I had to turn to genetic testing once the paperwork failed. As it turned out, I was on the right track. Here is an excerpt from Ancestry, concerning my last name.

“English and Scottish: probably a variant of Hanney. Scottish or Irish: reduced form of McHaney. Americanized spelling of Norwegian Hanøy, a habitational name from any of four farmsteads so named, from Old Norse haðna ‘young nanny-goat’ or hani ‘cock’ (probably indicating a crag or mountain resembling a cock’s comb in shape) + øy ‘island’. ”

The genetic testing revealed me to be Y haplogroup I1, which by current research, probably originated in the area of Denmark somewhere between 6,000 and 4,000 years ago, with pre-I1 people going back to the last glacial period in the area. My genetic testing, also revealed a high number of matches in Norway, and England, as well as surrounding areas. Scotland, Ireland, Germany, and so on. Really, anywhere you could get to by boat from Norway.

Thus, the ancestors of my ancestors probably have been in Scandinavia since the ice retreated, though of course this is only guesswork. It also has the potential of things like Sami ancestry, though once again only speculation at this point. Somewhere along the line, they migrated to England/Scotland from Norway, perhaps with a change from the Norwegian version of my name to the more English version. Vikings could be a possible connection, as they had a knack of going to England from Norway. Though to be fair, it didn’t nessacarily have to be the Vikings that brought my ancestors to England. It’s just make a good story, at the least. From England, my ancestors came to America during the 16th century. That’s the rough outline, at least for my mortal ancestors, and I am still working to fill in the details. I am hoping to find a way to contact some of those matches overseas. A lot of work still to be done.

But it doesn’t stop there. I’ve been learning, albeit kind of the hard way, that spiritual ancestry is more complicated than mortal ancestry. They simply don’t play by the same rules as the flesh. As such, among spiritual ancestors, can be counted thing likes dwarves, giants, elves, fairies, gods, animals, plants and such ad nauseum. It adds a whole new layer, and quickly bridges the gap into things like shape-shifting and divine ancestry. I’m am going to leave those topics lie for the moment.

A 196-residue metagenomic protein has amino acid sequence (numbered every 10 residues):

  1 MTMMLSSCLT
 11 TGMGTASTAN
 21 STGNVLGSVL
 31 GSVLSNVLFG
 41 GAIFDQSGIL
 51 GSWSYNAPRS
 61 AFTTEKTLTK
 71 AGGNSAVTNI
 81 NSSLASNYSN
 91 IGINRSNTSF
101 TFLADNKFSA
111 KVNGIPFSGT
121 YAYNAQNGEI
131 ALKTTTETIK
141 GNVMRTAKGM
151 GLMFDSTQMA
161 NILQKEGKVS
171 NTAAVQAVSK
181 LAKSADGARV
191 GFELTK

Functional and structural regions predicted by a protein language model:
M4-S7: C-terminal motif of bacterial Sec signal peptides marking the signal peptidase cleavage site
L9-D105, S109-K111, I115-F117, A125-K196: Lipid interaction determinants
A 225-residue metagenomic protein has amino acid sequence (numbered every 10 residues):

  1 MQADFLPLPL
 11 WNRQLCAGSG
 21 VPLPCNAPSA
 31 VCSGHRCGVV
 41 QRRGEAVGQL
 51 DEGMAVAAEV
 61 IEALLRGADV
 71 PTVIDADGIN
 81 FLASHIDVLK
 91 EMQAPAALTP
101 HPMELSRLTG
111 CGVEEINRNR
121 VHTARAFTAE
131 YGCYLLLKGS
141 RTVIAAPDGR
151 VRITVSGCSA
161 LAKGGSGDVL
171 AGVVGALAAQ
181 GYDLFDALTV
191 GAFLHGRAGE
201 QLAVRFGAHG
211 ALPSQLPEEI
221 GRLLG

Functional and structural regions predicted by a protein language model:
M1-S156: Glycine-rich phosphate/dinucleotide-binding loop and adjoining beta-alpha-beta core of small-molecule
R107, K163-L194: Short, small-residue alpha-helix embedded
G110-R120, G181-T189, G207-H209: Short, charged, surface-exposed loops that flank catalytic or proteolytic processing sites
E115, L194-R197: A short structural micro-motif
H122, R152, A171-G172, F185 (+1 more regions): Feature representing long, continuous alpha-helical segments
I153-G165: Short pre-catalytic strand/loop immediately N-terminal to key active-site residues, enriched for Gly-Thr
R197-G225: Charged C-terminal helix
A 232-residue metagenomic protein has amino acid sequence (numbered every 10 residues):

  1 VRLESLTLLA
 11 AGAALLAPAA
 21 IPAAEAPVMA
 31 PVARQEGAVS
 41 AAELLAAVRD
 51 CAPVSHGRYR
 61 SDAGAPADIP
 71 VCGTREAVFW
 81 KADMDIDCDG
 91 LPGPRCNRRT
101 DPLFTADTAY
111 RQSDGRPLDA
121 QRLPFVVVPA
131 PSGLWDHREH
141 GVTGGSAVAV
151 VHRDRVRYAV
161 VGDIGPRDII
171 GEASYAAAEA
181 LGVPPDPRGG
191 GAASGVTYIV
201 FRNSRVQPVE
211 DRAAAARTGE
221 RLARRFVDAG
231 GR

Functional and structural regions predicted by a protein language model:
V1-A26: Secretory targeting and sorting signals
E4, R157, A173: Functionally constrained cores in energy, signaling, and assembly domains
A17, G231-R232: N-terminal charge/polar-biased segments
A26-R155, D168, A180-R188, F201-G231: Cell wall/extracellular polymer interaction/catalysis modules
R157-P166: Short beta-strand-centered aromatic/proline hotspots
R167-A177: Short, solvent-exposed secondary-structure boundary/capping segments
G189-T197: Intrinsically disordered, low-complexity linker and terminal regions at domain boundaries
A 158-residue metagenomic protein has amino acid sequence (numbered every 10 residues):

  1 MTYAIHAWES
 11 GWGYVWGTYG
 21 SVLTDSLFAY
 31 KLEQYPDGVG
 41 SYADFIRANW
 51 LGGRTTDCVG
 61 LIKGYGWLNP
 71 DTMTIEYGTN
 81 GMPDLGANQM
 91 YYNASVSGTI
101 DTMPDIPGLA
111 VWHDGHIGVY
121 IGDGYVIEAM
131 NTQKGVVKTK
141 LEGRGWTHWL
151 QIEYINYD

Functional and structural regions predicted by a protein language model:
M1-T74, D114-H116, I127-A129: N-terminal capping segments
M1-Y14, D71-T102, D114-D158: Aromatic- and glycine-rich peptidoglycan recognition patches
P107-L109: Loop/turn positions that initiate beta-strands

I touched upon how this information has influenced my path, and I wanted to talk a little more about that. With what I have outlined already, my path draws a lot from my hunter-fisher-gathering ancestors, the northern Mesolithic from about 12,000 years ago up until farming took hold. This is where my shamanic interests come in, and my general animistic tendencies. I also find I get to apply my archaeological and anthropological training as well. But it doesn’t stop there, because there is a wealth of historical material as well. Obviously, I bring the Eddas and Sagas into the fold, because I count them among my heritage as well. Vikings and all that comes into the fold as well. Also, folklore bridges the gap from Pre-Christian times down to nearly modern times. I draw a lot from that as well. In addition, there is the Celtic element of my ancestry, because I have a decent cross section of ancestors from Scotland and Ireland as well. I explored Celtic related things in the past, and I have been looking at those things again, with the understanding I carry now.

As such, my current path (subject to change) embraces Celtic, Norse, Forn Sed (old custom in Norwegian, draws a lot from folklore), shamanism, animism, and a lot of other things such as hunting and survivalism as well. That is the gift of the ancestors to me, down through the generations.

It is true that there is a strong disconnect from the ways of my ancestors, as the old ways have not been practiced for some time, millenia in some cases. I am literally disconnected from the land of my ancestors by nothing less than the Atlantic Ocean and countless years of time. I wasn’t born into these traditions, and the burden that comes along with that is immense. I work with ancestors that have not been heard for eons, and it is difficult to know even where to begin with a backlog of a few thousand years worth of work.

I mean, being an Norse-Celtic-Anglo-American isn’t much right?